Eagles quarterback Jalen Hurts is now eligible to sign a contract extension just like the rest of the NFL draft class of 2020, the bargaining almost certain to begin with the deal signed last July by fellow quarterback Kyler Murray.
Murray inked a five-year, $230 million deal with $160 million guaranteed with the Arizona Cardinals which included a controversial clause – later rescinded – specifying four hours of independent study.
The Eagles obviously won’t be concerned with that ridiculous independent study protection yet could add workout and other incentives to sweeten the pot. They hold an option year on Hurts in 2023 worth $1.3 million.
The Murray deal also is close to the $44.2 million market value for Hurts, according to Spotrac.com, which statistically analyzes contract information. Spotrac projects the value of Hurts’ next contract at six-years and $265 million.
If that sounds like a leap of faith, that’s because it is, depending on the structure of the contract. The Eagles ate a then-NFL record $33.5 million in dead money when they got rid of megabucks quarterback Carson Wentz before the 2021 season. That left them hamstrung in terms of attracting free agents, although they re-signed a small army of their ascending players including tight end Dallas Goedert, defensive end Josh Sweat and offensive tackle Jordan Mailata.
Extending Hurts almost certainly is going to make it difficult to retain veteran unrestricted free agents like safety Chauncey Gardner-Johnson, cornerback James Bradberry, defensive tackle Javon Hargrave, linebacker T.J. Edwards and maybe even safety Marcus Epps.
Center Jason Kelce, defensive ends Brandon Graham and Robert Quinn and defensive tackle Fletcher Cox are set to become unrestricted free agents.
It’s unlikely they’ll take hometown discounts.
The Eagles certainly can address the back end of the defense in the draft as they have the 10th overall pick (from New Orleans) and their own selection depending on their finish in the playoffs. Kelee Ringo, Christian Gonzalez and Joey Porter Jr. are can’t-miss cornerbacks. They could shop that 10th pick to a team looking for a quarterback, but that’s another story for another day.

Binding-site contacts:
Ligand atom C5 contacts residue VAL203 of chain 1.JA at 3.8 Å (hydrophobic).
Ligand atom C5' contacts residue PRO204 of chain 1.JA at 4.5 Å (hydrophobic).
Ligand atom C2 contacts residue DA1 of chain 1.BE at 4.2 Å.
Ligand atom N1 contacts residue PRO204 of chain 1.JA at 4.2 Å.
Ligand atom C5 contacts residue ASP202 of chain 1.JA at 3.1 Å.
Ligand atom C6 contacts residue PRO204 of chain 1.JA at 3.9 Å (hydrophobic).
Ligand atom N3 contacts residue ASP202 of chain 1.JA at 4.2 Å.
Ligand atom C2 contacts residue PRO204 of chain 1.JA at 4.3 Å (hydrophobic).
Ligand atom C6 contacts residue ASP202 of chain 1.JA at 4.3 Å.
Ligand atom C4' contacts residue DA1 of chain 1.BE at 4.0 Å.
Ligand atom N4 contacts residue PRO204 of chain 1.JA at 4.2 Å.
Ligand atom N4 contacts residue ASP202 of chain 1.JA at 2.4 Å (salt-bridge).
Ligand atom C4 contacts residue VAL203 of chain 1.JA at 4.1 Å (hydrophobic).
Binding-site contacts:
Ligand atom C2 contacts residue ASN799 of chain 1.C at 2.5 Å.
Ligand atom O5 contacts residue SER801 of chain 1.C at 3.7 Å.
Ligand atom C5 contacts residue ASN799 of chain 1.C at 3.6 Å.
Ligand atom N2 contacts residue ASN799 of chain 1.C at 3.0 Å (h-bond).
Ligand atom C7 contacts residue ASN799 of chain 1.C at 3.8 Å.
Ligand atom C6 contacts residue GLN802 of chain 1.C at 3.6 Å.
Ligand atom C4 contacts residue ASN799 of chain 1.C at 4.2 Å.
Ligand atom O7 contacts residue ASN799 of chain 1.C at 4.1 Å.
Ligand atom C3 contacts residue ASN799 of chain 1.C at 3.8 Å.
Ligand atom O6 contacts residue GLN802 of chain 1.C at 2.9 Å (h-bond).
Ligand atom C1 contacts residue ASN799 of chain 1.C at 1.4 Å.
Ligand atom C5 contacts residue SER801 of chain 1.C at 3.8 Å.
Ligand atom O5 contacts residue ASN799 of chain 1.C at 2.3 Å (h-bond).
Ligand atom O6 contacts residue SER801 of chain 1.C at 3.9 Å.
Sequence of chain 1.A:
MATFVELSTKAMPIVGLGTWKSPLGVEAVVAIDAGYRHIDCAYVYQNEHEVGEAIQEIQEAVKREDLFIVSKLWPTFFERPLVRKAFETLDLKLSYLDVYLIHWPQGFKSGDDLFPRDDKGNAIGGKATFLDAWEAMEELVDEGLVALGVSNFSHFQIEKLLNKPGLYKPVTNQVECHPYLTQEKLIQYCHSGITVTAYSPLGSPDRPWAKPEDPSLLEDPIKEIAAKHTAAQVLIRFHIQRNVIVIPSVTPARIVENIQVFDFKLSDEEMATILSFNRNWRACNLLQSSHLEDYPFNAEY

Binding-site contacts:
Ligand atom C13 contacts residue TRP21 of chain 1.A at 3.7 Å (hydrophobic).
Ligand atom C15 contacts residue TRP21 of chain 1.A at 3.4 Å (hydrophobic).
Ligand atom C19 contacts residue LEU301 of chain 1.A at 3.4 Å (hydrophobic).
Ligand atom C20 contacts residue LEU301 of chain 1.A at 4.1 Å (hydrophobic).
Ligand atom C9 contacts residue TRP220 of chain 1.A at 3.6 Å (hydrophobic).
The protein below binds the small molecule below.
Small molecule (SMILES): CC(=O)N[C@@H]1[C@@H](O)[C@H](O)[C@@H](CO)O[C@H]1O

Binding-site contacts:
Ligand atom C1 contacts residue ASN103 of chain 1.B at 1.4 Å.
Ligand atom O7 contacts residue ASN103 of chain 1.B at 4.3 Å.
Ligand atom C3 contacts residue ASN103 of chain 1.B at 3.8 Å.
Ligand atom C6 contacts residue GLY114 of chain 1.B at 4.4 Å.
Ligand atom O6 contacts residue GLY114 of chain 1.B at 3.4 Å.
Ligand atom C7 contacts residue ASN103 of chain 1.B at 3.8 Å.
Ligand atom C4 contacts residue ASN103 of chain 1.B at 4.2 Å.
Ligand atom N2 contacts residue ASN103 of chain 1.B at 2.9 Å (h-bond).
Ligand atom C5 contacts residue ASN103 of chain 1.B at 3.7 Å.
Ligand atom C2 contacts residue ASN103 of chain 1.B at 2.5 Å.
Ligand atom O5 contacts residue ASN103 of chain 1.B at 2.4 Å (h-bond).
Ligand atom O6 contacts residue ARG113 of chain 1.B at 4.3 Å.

Hurts might want to wait for the market to reset before agreeing to a new pact. Joe Burrow, Tua Tagovailoa and Justin Herbert also are eligible for extensions, and likely will raise the bar for quarterbacks.
Then again, Lamar Jackson, who was unable to find the right deal with the Ravens, hasn’t helped himself playing out his contract this year due to injury. He’s nursing a knee injury that will sideline him in the playoffs.
Hurts is going to get big bucks. He must decide whether he wants instant security or to gamble on himself and play out his fourth-year option.
What Hurts does in the playoffs is key, as well. Though he’s won 18 of his last 20 starts, he was beaten by the Buccaneers in his only playoff game last January. And that was with a sprained ankle. Nursing a sprained SC joint in his throwing shoulder now, Hurts is ready to attack a second straight postseason at less than 100 percent.
An NFL source said Hurts’ injury doesn’t impact his throwing motion as much as his mobility, the latter of which has been key in stretching out defenses by making them assign a spy to him. He has been lethal in short yardage and in the red zone, rushing for 13 scores this season compared to 22 touchdown passes.
Hurts looked rusty but fully capable of throwing the ball in his last start, the Eagles registering a 22-16 triumph over the Giants. It would have been 29-16 if the Eagles weren’t incorrectly flagged for having an ineligible man downfield on a play that began at the 2-yard line of the Giants, the touchdown waved off just prior to Hurts’ next pass getting intercepted.
Hurts had two weeks of rest and rehab to get ready for that game, after which he complained of being in pain.
When the Eagles open their playoff next weekend Hurts will have had two more weeks of treatment and rest to get the shoulder ready. Should the Eagles prevail that same timetable won’t hold for the following game as there is just one week before the conference final.
By the way, it’s the same deal with right offensive tackle Lane Johnson, who will have just a few days to come back from a sports hernia injury that will require surgery once his season is over.
Though the Eagles have little choice but to extend Hurts, there is no cookbook way of doing it without limiting the long-term damage it could cause in terms of shaping the overall roster. A five or six-year deal with reasonable limits on guaranteed money might be the answer. Or a three-year contract with a generous amount of guaranteed money might work for both sides.
It remains to be seen.
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Source: Berkshire mont